This is a rush transcript from "Your World with Neil Cavuto," July 23, 2007. This copy may not be in its final form and may be updated.

NEIL CAVUTO, HOST: This is a FOX News Alert: Before they go belly up, bail them out? We already know the federal government is seriously considering now helping those deep in debt doo-doo.

Now indications at least six states are considering the same — the price tag, half-a-billion bucks and growing. Taxpayers could be footing the bill, but supporters say, act now and we will avoid an even bigger bill, supporters like New York State Senator Liz Krueger, who is getting the nation's attention right now. She's applauding this effort.

Senator, good to have you.

LIZ KRUEGER (D), NEW YORK STATE SENATOR: Thank you.

CAVUTO: Is it a bailout?

KRUEGER: Well, when you talk about a proposal that a number of states have to provide mortgages to people who are at risk of foreclosure, so that they don't lose their homes, no, it is actually an investment in mortgages that will get repaid to the government. And, so, it's protecting communities from going down the tubes.

CAVUTO: What about people who are dutifully paying their mortgages on time and see that their next-door neighbor is getting the equivalent of a pass?

KRUEGER: No, this would not be a pass. This would be a new refinancing of a mortgage.

The truth is, we are talking about people who wanted the American dream. They wanted to buy a house. They wanted to have a stable home for themselves and their families and improve their communities. But there have been disingenuous, predatory lenders out there who have not been following the rules of the game and who have been getting people to sign on the dotted line of mortgages they can't afford.

CAVUTO: But this would not be the first time, Senator, that has happened, right? Where do you draw the line between people who might have not done their homework and dotted the I's and crossed the T's when they signed a deal? And now well-intentioned folks like yourself are saying, we will help you. We will protect you.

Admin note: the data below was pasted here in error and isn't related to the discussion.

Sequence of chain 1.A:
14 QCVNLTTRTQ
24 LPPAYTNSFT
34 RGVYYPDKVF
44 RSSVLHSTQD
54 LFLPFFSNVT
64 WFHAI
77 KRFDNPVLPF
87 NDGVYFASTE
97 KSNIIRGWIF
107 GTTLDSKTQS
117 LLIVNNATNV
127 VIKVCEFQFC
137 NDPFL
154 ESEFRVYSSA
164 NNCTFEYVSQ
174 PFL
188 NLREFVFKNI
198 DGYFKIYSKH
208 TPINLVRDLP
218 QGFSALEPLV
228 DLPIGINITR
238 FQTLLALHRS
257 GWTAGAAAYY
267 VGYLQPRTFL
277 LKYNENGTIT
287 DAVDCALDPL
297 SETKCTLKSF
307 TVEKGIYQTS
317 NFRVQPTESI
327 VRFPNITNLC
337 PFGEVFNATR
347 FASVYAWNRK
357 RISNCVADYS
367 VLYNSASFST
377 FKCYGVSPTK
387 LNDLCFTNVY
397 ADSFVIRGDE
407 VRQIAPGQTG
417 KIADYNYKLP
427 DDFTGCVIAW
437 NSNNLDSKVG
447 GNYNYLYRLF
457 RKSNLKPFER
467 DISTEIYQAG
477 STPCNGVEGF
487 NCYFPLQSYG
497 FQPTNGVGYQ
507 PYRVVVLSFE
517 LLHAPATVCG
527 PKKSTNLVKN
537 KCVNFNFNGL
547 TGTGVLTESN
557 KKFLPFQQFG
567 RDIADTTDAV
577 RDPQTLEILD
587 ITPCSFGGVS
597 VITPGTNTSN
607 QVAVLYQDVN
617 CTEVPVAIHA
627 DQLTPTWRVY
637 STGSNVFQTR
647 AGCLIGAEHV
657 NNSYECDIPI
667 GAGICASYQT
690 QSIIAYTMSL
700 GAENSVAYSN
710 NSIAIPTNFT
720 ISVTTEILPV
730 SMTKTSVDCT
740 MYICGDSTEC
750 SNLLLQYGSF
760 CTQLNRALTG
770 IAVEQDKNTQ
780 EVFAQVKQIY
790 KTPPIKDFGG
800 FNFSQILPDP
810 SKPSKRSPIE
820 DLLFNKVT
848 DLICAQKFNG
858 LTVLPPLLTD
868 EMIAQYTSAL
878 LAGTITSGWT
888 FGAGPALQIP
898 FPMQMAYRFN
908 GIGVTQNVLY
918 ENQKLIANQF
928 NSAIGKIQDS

KRUEGER: Well, actually, what we are saying is that there are unscrupulous people out there who have been hustling Americans to sign on the dotted line for deals that were not the deal they believed they were, and that it's the obligation of the government...

CAVUTO: Yes, but we live in a country, Senator, where we are free to make our mistakes, right, and free to be stupid, too, right?

KRUEGER: Well...

CAVUTO: So, what I am asking here is whether tax dollars are going to bail out those who simply got snookered, either of their own stupidity or some unscrupulous means?

KRUEGER: No, I don't think that what New York State intends to do. New York State intends to make available legitimate mortgages that must be paid back under the rules of New York state law.

CAVUTO: So, is this forcing private lenders to renegotiate, or is it New York State stepping in and saying, with taxpayer dollars, we are going to make right people who screwed up?

KRUEGER: This is New York State saying, we're in the mortgage business. We have been. Some people got directed through unscrupulous means into the mortgages they can't afford.

We are going to put them in legitimate mortgages, like their neighbors, that they can afford. They are going to pay back their mortgages. And we're not going to see communities collapse.

(CROSSTALK)

CAVUTO: OK, but, Senator, turn it around. Let's say there is a neighbor who also has one of these adjustable-rate mortgages. He or she is struggling to pay it off, doing everything by the book, trying to make those monthly payments on time. That person gets no relief from you, but the person who falls behind does.

KRUEGER: No, that is not the proposal in New York State. It would not be an across-the-board offer to anybody who has fallen behind in their mortgage arrangements. It would be a specific package for people who have walked into, unknowingly, wrongful deals.

CAVUTO: But how do you know? Someone can say, hey, I did not know what I was signing. And, in fact, they're just — they're just late.